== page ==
For the first time ever, a German team of physicists has observed the race of two electrons that are liberated from atoms in the course of photoionization, i.e. under the influence of laser radiation. In order to resolve the electron's movement during only 50 femtoseconds, scientists from Hamburg and Kiel Universities and DESY (Deutsches Elektronen-Synchrotron -- one of the world's leading accelerator centres) used an ultra fast terahertz streak camera in combination with a free-electron-laser. The experimental findings will improve the rapidly evolving free-electron-laser technology used in many fields of science -- from physics to biology.
The results are published on June 20th in Physical Review Letters.
The interaction of electrons is crucial for the properties of atoms and molecules which are the building blocks of living organisms and all human-made systems. Understanding the electronic processes in atoms is therefore essential for numerous future applications -- from medicine to engineering. When a photon of sufficiently high energy hits an atom it may kick out an electron. Albert Einstein termed this process "photo ionization" (photo effect) back in 1905 and thus confirmed a theory of the Kiel scientist Max Planck that would soon revolutionize physics: quantum mechanics. Quantum mechanics predicts that the liberated electron runs away from the atom, behaving like a wave. In the 1920s, Lise Meitner and Pierre Auger independently discovered another effect: When applying specific photon energy during photo ionization, a second electron, termed Auger electron, may be liberated from the atom. In cases when the Auger electron runs in the same direction as the first electron a quantum race of electron waves starts.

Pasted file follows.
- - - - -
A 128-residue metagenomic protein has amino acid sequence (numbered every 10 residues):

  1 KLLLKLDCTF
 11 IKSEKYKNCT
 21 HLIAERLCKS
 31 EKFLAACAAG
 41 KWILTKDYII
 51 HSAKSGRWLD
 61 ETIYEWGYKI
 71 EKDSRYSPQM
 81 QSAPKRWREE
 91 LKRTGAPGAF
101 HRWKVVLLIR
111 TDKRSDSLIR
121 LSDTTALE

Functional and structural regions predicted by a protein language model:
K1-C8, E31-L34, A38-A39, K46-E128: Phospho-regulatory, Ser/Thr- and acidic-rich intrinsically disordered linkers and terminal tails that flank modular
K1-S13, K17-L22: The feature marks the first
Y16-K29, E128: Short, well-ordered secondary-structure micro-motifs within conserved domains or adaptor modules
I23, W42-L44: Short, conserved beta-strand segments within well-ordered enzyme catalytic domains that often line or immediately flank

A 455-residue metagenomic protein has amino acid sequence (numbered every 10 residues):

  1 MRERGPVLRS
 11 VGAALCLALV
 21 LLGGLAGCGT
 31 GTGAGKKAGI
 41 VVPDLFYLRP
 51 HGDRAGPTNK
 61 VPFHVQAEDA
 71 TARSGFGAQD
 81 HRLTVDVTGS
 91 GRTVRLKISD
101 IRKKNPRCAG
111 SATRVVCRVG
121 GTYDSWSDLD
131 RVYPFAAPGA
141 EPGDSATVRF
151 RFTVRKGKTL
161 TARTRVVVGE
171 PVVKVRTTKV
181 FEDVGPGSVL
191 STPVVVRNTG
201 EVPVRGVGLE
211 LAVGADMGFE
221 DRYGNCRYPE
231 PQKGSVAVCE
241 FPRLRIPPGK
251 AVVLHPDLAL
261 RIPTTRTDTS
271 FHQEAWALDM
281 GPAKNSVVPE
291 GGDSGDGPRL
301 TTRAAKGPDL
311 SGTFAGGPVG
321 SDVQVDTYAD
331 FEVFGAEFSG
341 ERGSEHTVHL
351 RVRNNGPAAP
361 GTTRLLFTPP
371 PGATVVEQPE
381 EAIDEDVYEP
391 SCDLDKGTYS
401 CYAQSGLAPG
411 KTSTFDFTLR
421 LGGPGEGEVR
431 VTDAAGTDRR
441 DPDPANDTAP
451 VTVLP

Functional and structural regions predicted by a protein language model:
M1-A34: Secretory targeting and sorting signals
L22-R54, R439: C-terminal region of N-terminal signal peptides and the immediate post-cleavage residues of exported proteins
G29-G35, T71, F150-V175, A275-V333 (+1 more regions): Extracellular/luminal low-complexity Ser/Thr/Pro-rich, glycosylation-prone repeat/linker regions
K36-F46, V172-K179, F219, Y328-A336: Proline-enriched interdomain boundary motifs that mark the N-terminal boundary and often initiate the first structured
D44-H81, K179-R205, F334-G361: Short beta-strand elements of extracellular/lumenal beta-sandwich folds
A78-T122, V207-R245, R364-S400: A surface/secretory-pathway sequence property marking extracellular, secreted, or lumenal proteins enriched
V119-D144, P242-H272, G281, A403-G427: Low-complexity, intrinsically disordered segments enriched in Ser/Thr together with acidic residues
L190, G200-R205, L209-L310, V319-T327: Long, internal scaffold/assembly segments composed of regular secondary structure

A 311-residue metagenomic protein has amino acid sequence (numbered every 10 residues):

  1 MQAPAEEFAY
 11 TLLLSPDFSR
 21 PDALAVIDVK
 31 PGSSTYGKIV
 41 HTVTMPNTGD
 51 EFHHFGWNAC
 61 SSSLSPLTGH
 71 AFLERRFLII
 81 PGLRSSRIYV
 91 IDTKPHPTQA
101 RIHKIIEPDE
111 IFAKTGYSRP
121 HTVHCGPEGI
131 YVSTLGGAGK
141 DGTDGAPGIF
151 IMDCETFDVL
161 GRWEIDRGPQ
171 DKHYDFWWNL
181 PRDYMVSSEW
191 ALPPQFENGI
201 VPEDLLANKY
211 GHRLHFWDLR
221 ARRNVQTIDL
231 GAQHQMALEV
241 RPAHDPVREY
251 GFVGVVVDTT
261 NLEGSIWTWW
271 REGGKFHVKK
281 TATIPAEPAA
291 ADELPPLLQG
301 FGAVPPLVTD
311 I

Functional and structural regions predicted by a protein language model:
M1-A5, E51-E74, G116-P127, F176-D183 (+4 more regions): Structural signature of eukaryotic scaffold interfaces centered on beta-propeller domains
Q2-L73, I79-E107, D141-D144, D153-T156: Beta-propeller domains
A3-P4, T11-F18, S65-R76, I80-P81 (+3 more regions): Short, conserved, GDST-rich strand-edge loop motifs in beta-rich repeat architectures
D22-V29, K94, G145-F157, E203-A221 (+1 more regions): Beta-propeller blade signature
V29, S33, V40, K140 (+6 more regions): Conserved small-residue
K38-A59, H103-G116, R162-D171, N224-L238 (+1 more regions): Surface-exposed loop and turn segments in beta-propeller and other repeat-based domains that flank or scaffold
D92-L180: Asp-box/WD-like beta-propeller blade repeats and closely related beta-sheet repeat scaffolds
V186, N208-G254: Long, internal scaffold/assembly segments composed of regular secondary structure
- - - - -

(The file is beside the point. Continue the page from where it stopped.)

This race of the two electrons is extremely fast, taking between 1 and 100 femtoseconds (1fs=0.000 000 000 000 001s). "Until now, no experiment has resolved this race in time," says Professor Markus Drescher of the Institute for Experimental Physics at Hamburg University, leader of the experimental part of the project. The key to observing the electron race in the current study was to combine the free-electron laser FLASH at DESY in Hamburg with an ultrafast streak camera. By accurately controlling the timing of the two electromagnetic fields generated by the laser and the camera, the scientists were able to reconstruct the electrons' movement and energy exchange. In this manner, the physicists detected how the Auger electron passes the first one.
At the Institute of Theoretical Physics and Astrophysics of Kiel University, the research group of Professor Michael Bonitz tried to reproduce the experimental results with computer simulations. "After testing several possible explanations for the measured results, our PhD student Sebastian Bauch verified that the experiment indeed observed the quantum race of two electrons," adds Bonitz. The Kiel physicists collaborate with the experimentalists from Hamburg within the project "FLASH" funded by the German Federal Ministry of Education and Research.
The results give valuable information on key properties of the involved laser pulse. The free electron laser technology has been rapidly evolving in recent years. In this context the present results will be important for improving the quality and precision of future free electron laser experiments.
Cite This Page: